'He was 5 years old and 3 months, 1,911 days to be exact. That’s all he got.'
A man convicted of shooting and killing a 5-year-old boy in his Spider-Man costume on Halloween in 2010 entered a courtroom Tuesday morning with his eyes toward the floor.
It had been almost two months since a jury found Leonard Hall, a 26-year-old black man, guilty of second-degree murder in the killing of Aaron Shannon Jr. Los Angeles County Superior Court Judge Robert J. Perry, would soon hand down the sentence.
Hall’s family filled several rows in the downtown Los Angeles courtroom. On a small bench in the back of the room, William Shannon, Aaron Jr.’s grandfather, bounced his legs in anticipation of the statement he would give the court.
He had waited nearly five years to address the man convicted of his grandson’s death. He did not write anything down, but made some notes in case he was overtaken by emotion.
Los Angeles County Deputy Dist. Atty. Sarika Kim said during the trial that Hall and Marcus Denson, 23, were members of the Kitchen Crips gang and went into rival gang territory on Oct. 31, 2010.
Aaron Jr. was playing in his backyard on 84th Street in Florence when the two men walked through a nearby alley and Hall opened fire. A bullet struck struck Aaron in the head. He died at the hospital the next day. The boy’s uncle and grandfather were also wounded in the shooting.
Two previous juries had been unable to reach a unanimous verdict in trials to determine whether Hall was the gunman. Denson previously admitted his role in the attack and was sentenced to nearly 25 years in prison. He testified that Hall was the shooter.
Before Aaron Shannon’s family spoke to the judge, Hall made an impassioned plea to represent himself. He also proposed a motion for a continuance to prepare his own case. But the judge denied the motion.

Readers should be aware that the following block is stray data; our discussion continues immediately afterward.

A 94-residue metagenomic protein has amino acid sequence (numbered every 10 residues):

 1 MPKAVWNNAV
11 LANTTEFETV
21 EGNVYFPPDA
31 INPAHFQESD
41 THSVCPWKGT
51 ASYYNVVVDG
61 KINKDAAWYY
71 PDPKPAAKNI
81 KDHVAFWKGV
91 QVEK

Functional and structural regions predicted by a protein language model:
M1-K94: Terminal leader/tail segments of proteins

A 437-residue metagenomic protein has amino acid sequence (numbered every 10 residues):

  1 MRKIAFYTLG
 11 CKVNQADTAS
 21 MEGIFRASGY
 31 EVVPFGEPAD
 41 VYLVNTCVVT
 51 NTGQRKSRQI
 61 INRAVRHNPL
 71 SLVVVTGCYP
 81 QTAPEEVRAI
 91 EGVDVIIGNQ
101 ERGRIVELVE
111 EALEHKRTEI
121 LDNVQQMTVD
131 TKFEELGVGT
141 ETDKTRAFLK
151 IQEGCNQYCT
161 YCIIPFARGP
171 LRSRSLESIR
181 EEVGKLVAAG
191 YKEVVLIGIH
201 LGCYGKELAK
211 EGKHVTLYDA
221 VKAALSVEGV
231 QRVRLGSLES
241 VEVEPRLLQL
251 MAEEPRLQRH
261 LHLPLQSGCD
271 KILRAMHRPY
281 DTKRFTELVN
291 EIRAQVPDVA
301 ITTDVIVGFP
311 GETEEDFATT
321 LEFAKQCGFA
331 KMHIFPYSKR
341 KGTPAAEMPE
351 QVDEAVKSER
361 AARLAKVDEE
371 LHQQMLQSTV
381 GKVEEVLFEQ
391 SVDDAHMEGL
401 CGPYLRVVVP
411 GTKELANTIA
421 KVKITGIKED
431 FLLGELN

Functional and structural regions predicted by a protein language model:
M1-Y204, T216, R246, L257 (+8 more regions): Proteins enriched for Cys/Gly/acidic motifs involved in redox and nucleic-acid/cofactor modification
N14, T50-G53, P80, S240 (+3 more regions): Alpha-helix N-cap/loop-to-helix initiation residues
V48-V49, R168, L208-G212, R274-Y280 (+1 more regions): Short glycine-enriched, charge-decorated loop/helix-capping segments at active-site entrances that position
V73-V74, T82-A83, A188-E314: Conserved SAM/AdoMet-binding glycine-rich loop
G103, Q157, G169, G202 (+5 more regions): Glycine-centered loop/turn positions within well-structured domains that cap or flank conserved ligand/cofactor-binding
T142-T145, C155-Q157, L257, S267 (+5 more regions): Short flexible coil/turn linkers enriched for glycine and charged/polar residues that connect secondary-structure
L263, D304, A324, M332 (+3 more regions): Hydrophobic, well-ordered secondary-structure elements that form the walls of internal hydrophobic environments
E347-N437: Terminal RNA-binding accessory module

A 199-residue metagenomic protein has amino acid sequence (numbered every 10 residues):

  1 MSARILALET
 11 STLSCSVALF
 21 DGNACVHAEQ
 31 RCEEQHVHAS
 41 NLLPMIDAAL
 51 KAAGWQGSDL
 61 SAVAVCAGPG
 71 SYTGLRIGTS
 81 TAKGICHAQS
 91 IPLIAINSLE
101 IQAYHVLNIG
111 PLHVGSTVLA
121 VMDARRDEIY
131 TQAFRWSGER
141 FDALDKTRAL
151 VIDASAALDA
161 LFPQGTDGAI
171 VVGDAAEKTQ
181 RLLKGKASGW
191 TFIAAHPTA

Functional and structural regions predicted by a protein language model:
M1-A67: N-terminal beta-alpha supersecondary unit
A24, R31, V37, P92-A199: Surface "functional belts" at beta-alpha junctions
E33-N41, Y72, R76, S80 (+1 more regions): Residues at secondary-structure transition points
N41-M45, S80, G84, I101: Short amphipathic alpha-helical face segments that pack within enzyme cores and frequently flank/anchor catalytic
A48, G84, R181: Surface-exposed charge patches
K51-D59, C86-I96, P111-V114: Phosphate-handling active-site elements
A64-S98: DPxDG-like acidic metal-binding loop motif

"We're going to sentence you today, sir," he said.
Ojo filed a motion for a retrial on the grounds that she was not allowed to present an eyewitness account expert to discredit testimonies which identified Hall as the gunman. The judge ruled against the motion. All of her concerns would be addressed in an appellate court, Perry said.
“I think it’s very sad in 2015 to get a conviction on this information,” Ojo said in court. “The information was unreliable and we’ve seen studies which discredit witness testimonies. And there was no hard evidence which identified my client as the gunman.”
Aaron Shannon Sr., the boy's father, sat alongside his family as the lawyers and judge discussed the motions. He fumbled with the cuff of his shirt and adjusted his tie several times before he was called to give a final statement.
“For five years, I have suffered a great loss. Our family has suffered a lot.” Shannon Sr. said. “I’m glad justice has finally been brought to my family.”
William Shannon approached the podium with even strides when he was called, but wavered before he began.
“Words don’t come easy for me when I have to speak about Halloween 2010 or the following day,” William Shannon said. He choked on the next words and stopped. He took a breath and started again.
“He was 5 years old and 3 months, One thousand nine hundred and eleven days to be exact. That’s all he got.”
In his final remarks, Shannon gave a few words for Hall: “I wish him well.”
Then the judge began to read the sentence. A flurry of penalties and numbers came in rapid succession. Fifteen years to life. Nine years with gang enhancement. Forty-four years for count two. Each penalty stacked on top of the next.
The total: 128 years to life.
Hall's face turned a dark red as his struggled to maintain a straight face. Ojo tried to meet his eyes but he focused on the empty space behind the witness stand. His family sat upright with blank faces. The Shannon family looked toward the floor. Both groups silently left the courtroom.
After the hearing, William Shannon held the hand of his only 7-year-old grandchild, Riley. The young girl smiled and skipped around, unencumbered by the proceedings.
Shannon chuckled and held her by his side.
Photo: William Shannon, left, talks to media as his two sons Terrance Shannon, center, and Aaron Shannon Sr. react after Leonard Hall is sentenced. Credit: Al Seib, Los Angeles Times
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